Their home still stands at the corner of Saundersville Road and Lower Station Camp Road, about halfway between Gallatin and Hendersonville — now suburbs linked to Nashville by sprawl and interstates, then villages quite a way from town.
They hired Isaac to travel with the goods, through all those uncivilized places — the woods, the river, Indian territory.
Franklin passed vast fertile lands on his trips, lands with easy access to the port of New Orleans.
Log cabins are finally giving way to wood-framed buildings and, for the rich, brick.
For the past seven years, it has been the state capitol, but it still has the feel of a frontier village.
If white men had some way to change these forests into fields, this land could make them wealthy.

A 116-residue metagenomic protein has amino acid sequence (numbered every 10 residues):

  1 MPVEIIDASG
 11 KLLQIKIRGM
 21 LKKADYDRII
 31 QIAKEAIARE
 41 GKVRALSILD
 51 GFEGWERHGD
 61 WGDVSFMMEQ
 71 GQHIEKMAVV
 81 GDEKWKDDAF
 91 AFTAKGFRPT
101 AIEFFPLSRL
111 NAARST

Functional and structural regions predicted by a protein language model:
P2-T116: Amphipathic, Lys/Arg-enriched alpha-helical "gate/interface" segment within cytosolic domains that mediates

But this was not land you just set loose a hog or two on the year before you came down to build your cabin.Isaac Franklin was born in Sumner County, just north of Nashville, in 1789.His parents had survived Indian attacks on Mansker’s Station north of town in 1781 — a station was a privately owned fort — and fought at the Battle of the Bluffs when American Indians attacked Nashville in April of that same year.Yet the people in Franklin’s coffle are also sick and afraid. C., and they’ll keep walking all the way to Natchez, Mississippi. They all know about the women he keeps trapped on his farm outside of town.From historical accounts of such marches, notably George William Featherstonhaugh’s “Excursion Through the Slave States” and Edward Baptist’s “The Half Has Never Been Told: Slavery and the Making of American Capitalism,” the picture comes into focus. The haunted-looking women try to keep the spirits of the children up, but every night brings new horror. Franklin and the three other white men traveling with him take women off into the brush. And they all know that, when Franklin’s captives get to Natchez, whatever hell they’ve faced on the road — the beatings, the rapes, the forced marches — will seem like the good old days.Franklin’s victims pass briefly among the villagers and then disappear down the Natchez Trace. Nashville cherishes the stories of complicated men like Judge John Overton and Andrew Jackson, and protects them the same as it does the Victorian Ryman Auditorium or the mid-century modern Cordell Hull Building — now, anyway.